How Green Chemistry Can Reduce Greenhouse Gas Emissions. Case Study for the GC3 Sustainable Chemistry Alliance.
Asphalt additives for a better tomorrow
As we look for more sustainable solutions in business operations, it’s easy to focus on the more obvious practices like alternative energy use, water, ag practices and material waste. But many may not be familiar with how bio-industrial applications in less glamorous sectors of the economy, like road construction, can have major implications on reducing greenhouse gas emissions.
When you look at the scale and scope of the road construction industry, with more than 2.6 million miles of paved roads in the United States, it’s an area that should be considered more often as part of a grand scale solution.
Industry research published by the International Journal of Sustainable Transportation, shows that keeping roads maintained could reduce carbon emissions from vehicles by up to 2 percent. These savings would more than offset the pollution that road construction generates. Plus, better-paved roads would cut transportation agency spending by 10 - 30 percent and would also save drivers 2 - 5 percent in fuel, tire wear, and repair and maintenance costs.
Yet, maintenance of our roadways is not keeping pace. According to the American Society of Civil Engineers, one out of every five miles of paved road in the U.S. is in poor condition and need of significant rehabilitation.
Next to this, there is a high amount of asphalt pavement waste generated from the milling of old pavements. According to current specifications, only a small amount can be reused and recycled as “Reclaimed Asphalt Pavement” (RAP). The rest gets stockpiled or downcycled into other lower value applications. This is especially an issue in high population density urban areas with large pavement systems in which large stockpiles of pavement millings are constantly accumulating. Low utility of such millings in new pavements means that a high amount of GHG-intensive virgin (new) construction material is used at large volumes for new construction.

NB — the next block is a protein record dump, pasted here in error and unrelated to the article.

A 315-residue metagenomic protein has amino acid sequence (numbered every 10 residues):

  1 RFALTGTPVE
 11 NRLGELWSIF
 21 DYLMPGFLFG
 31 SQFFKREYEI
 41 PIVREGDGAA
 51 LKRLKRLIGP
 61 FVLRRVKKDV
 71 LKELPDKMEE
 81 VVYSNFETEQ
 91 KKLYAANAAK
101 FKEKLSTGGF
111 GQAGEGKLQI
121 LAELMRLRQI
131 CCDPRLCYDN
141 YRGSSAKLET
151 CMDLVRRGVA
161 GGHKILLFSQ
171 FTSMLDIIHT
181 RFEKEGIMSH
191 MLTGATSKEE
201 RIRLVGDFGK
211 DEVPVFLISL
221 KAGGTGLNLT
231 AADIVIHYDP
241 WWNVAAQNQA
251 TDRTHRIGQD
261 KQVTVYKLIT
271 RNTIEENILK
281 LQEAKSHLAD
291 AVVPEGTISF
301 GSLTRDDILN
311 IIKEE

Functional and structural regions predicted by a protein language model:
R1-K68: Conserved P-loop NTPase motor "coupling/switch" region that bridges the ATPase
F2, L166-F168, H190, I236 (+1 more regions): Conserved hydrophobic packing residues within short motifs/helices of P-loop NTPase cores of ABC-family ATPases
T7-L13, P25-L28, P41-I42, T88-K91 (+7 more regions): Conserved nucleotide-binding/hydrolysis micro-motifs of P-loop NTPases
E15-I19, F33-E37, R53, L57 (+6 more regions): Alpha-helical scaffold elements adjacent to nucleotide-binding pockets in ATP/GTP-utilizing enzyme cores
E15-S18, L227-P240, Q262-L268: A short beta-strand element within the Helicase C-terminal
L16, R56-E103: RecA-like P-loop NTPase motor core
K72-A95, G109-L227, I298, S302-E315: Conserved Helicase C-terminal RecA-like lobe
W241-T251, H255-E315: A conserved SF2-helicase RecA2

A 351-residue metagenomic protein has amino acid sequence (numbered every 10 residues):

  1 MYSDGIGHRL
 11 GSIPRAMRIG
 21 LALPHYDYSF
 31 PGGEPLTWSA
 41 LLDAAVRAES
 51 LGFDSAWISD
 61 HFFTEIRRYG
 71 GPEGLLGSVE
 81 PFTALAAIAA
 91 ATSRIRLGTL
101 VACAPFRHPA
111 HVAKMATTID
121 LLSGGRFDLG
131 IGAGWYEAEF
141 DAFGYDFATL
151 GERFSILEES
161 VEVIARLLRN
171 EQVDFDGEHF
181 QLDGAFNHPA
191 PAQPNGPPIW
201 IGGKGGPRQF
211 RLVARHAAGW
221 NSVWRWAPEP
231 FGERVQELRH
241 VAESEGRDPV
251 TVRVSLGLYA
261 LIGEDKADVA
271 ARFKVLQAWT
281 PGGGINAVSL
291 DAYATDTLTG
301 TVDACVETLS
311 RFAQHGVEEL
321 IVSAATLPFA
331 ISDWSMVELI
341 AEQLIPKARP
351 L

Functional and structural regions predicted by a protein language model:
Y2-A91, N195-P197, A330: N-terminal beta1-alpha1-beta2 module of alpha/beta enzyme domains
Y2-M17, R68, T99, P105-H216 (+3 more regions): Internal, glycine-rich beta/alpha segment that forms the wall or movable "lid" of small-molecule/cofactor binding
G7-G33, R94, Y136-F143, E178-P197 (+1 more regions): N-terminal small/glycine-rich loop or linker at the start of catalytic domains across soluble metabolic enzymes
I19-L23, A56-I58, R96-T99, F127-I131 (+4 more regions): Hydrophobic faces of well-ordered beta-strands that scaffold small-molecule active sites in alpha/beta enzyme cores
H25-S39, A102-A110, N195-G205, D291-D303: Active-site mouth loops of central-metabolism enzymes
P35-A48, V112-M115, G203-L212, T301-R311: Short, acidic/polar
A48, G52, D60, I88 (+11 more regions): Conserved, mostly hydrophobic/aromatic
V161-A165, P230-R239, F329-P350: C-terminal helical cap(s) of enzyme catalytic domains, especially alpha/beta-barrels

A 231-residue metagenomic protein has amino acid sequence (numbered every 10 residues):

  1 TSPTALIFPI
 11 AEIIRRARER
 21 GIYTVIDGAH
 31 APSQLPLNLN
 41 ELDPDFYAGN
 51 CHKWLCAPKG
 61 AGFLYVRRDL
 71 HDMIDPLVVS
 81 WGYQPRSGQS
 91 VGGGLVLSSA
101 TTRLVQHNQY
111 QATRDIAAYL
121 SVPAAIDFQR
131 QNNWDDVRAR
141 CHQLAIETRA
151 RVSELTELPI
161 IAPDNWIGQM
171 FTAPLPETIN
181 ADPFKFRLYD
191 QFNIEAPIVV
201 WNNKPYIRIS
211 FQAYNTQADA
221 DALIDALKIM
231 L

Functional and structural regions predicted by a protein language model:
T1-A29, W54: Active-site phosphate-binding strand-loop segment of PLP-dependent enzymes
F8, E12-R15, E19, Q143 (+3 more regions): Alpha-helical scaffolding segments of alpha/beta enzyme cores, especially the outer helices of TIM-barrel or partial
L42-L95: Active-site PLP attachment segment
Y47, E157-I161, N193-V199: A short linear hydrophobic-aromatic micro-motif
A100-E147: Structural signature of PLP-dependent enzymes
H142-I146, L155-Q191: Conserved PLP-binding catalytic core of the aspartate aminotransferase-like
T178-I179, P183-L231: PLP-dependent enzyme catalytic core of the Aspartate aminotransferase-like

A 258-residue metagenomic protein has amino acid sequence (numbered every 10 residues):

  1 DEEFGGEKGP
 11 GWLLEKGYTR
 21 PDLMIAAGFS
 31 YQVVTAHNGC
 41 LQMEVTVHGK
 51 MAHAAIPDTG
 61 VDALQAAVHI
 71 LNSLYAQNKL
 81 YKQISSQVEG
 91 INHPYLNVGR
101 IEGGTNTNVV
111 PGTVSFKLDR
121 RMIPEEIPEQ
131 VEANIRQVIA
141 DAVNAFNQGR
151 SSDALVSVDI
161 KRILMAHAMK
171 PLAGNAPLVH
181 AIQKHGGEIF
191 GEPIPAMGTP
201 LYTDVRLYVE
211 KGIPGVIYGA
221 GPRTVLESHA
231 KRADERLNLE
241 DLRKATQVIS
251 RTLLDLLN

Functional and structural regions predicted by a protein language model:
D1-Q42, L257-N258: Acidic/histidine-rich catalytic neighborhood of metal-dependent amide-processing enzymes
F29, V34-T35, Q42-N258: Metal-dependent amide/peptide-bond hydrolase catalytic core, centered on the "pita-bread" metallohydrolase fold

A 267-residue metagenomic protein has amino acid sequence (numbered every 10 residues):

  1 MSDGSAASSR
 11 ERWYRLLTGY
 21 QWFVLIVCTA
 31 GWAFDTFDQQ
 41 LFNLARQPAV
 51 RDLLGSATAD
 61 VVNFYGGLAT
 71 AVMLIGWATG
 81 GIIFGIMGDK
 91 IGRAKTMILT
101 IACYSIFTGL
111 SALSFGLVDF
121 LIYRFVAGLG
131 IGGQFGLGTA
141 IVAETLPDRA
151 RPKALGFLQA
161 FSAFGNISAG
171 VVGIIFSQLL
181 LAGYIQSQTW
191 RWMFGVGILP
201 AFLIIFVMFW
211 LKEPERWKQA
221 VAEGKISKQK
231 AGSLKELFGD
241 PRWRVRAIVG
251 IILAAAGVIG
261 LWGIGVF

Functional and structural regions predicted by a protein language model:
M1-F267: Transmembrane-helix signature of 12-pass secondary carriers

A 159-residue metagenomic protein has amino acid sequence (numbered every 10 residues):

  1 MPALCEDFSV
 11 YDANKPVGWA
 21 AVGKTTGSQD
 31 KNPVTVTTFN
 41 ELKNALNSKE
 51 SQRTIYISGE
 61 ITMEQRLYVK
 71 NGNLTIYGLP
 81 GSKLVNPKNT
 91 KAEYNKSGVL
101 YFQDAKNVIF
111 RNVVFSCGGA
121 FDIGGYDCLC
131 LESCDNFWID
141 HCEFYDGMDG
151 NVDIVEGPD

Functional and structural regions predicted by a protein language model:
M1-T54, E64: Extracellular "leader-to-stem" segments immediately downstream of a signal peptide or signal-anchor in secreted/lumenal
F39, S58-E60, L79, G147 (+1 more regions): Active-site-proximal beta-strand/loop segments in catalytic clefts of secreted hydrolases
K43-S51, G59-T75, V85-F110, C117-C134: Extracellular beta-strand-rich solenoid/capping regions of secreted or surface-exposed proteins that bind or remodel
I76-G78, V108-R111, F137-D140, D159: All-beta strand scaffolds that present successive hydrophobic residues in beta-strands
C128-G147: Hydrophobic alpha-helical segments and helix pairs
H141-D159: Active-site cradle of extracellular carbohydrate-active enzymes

And while more sustainable practices are catching on in various industries, the increase in recycled asphalt has seen a slow evolution. Concerns about performance at the federal, state and local levels have kept asphalt mix specs the same over many decades. That hesitation, regardless of proven results from RAP projects around the world for years, is not allowing the industry to adapt these innovative solutions, adding more waste, cost and unnecessary energy used to achieve a similar end result.
One solution to the above described issues is using a warm mix additive, like Cargill’s Warm Mix Additive, which allows for the asphalt to be produced at a lower temperature (30-120 degrees Fahrenheit lower) while maintaining high performance. Compared to conventional hot mix asphalt, when operating at lower temperatures at the mix plant, it’s estimated that $3.5 billion in savings is possible given less energy to produce asphalt mix. Using a warm mix additive also makes for a safer work environment for crews, because of the reduction of emissions and odor. The estimated reduction of GHG emissions from production of Warm Mix Asphalt (WMA) at a reduced temperature can be up to 0.21 million tons (which is equivalent to the annual emissions of 46 passenger cars).